Because laws change, job seekers should verify the licensing laws related to private detectives with their jurisdiction and locality in which they want to work. There are no licenses specifically for computer forensic detectives, but some places require them to be licensed, private detectives. Even in localities where licensure is not required, having a private detective license is useful because it allows computer forensic detectives to do follow-up and related investigative work.
How to contract a Private Detective
Decide what you want the Private detective to do. Private detectives can track down all kinds of people and information, but their skills will vary. Some are good at following people or digging up information, while others can track down someone or something. Before you start looking, you need to be clear about what kind of work you want the Private detective to do so you can find someone with the right skills and equipment.
Private detectives can provide a variety of services, including background checks, tracking down child support or custody, providing electronic and video surveillance, or tracking down individuals. You can hire a private detective to help with legal proceedings, including gathering more information for use at a trial, or to provide you with information that may lead to legal actions.
Look for someone. Once you know what you are looking for, start looking for names. Start with referrals, people who have used a Private detective in the past. If you don’t know anyone who has hired a Private detective before, start by flipping through a phone book, or searching for detectives in your area using an internet search engine or services like The Wasser Agency in Miami Beach and South Beach area in Florida.
Once you have some names, take a look and see if they have websites, which will allow you to learn more than just seeing a line in the phone book. Most sites will list the business’ skills and services, which should help narrow down your list of people to consider.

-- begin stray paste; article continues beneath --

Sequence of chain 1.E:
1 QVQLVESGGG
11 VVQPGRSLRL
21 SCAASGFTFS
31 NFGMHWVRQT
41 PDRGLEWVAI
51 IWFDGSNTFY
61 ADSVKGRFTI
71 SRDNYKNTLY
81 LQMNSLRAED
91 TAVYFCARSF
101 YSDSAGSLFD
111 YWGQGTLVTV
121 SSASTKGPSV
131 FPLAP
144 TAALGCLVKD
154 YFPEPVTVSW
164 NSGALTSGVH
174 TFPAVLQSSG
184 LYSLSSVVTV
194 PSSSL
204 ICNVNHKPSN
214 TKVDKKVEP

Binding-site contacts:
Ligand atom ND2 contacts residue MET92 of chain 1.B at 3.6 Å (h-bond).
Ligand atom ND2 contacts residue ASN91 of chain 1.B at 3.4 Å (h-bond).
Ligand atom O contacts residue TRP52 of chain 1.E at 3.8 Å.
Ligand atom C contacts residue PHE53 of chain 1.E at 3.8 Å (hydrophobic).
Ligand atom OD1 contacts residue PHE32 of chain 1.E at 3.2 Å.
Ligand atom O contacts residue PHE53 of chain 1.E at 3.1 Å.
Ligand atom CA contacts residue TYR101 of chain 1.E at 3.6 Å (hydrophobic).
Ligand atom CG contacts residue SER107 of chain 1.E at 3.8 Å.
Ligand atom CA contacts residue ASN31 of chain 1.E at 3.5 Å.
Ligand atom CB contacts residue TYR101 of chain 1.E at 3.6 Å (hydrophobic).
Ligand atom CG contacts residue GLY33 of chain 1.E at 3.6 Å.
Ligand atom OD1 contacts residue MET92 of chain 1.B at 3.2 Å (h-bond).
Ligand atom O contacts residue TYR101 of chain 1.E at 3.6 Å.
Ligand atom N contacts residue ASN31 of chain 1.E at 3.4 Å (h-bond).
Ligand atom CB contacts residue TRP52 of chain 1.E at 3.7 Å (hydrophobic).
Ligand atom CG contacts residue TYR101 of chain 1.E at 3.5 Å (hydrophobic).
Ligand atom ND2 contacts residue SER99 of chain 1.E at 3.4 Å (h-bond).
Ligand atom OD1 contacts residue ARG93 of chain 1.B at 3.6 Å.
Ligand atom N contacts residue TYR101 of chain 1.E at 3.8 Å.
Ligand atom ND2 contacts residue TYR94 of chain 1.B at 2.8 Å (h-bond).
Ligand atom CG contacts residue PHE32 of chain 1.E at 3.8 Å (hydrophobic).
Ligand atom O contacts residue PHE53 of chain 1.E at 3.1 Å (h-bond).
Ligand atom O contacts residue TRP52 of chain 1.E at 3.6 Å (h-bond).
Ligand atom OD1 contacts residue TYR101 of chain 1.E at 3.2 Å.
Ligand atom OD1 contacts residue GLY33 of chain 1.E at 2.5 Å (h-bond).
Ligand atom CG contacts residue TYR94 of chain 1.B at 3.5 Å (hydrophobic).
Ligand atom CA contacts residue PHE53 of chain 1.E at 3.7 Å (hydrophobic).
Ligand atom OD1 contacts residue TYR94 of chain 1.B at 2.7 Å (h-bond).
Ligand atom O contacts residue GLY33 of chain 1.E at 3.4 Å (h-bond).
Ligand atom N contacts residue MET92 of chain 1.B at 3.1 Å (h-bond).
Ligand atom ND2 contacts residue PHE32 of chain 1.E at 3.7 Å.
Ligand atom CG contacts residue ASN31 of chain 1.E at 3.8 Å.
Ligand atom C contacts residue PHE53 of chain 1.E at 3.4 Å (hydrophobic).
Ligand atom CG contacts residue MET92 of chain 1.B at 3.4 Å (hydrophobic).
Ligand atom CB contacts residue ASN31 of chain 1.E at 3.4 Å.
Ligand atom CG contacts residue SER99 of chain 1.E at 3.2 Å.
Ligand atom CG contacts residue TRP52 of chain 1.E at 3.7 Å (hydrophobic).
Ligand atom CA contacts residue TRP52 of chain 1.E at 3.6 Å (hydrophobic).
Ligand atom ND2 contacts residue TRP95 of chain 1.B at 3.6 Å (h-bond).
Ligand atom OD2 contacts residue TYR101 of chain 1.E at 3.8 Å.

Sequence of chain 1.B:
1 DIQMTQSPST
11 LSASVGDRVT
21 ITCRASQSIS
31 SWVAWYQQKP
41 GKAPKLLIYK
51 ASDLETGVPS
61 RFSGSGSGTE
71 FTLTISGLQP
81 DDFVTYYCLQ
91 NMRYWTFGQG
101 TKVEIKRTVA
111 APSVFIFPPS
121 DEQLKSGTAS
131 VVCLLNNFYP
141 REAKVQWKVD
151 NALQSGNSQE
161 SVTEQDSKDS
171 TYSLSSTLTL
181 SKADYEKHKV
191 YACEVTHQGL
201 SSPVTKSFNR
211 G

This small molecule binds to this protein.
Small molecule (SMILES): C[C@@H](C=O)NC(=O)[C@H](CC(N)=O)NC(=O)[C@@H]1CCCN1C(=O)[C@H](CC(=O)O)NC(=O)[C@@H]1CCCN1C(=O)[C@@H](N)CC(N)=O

Private Detectives who are good at looking for information will do much of their work in an office, using the internet and telephone to track people down. This can be a useful service, though less so if you want a Private Detective to follow someone for surveillance.
Make sure you also consider your location. If you want to track down someone you think is in Miami Beach or South Beach, hiring a Private Detective near you in New York will be less helpful than contacting one already in Miami Beach.
Check references. Once you have found a Private Detective, make sure to ask him for references. These are people that you can trust who will vouch for the detective’s skills and ability. Once you have some references, follow up and check. Hiring a private detective isn’t something you should do lightly, so make sure you know the person you are talking to.
Good references to talk to include the duty agent of your local FBI office, a clerk at your county’s police department, the watch commander of the sheriff’s department, detectives working in the District Attorney’s office, and criminal defense lawyers.
Ask for a license. Most states require that PIs be licensed by the state. Each state has different rules and requirements for a license, so the standards will vary. Still, if your state requires a license, the Private Detectives you look at should have them.
License information is available through your state’s licensing board, so it should not be difficult to track down. Additionally, when you call the PI, they should be able to give you the licensing number. This licensing body should also be able to provide you with information about any complaints against the detective.
Alabama, Alaska, Idaho, Mississippi, and South Dakota do not require licensing for private detectives. Colorado has a state license, but it is voluntary, so your Private Detective may not have one.
If you need to track a person down, keep an eye on someone’s activities, or otherwise learn information, you may be thinking about hiring a private detective (PD). With so many choices out there, hiring the right private detective can seem like a daunting task. You want someone you are comfortable talking to who can get the information you want. At the Wasser Agency in Miami Beach or South Beach, the state of Florida we offer you this and more, you can find the best private detectives to conduct your investigation. Contact us for professional investigation work with licensed detectives specialized in different types of investigations.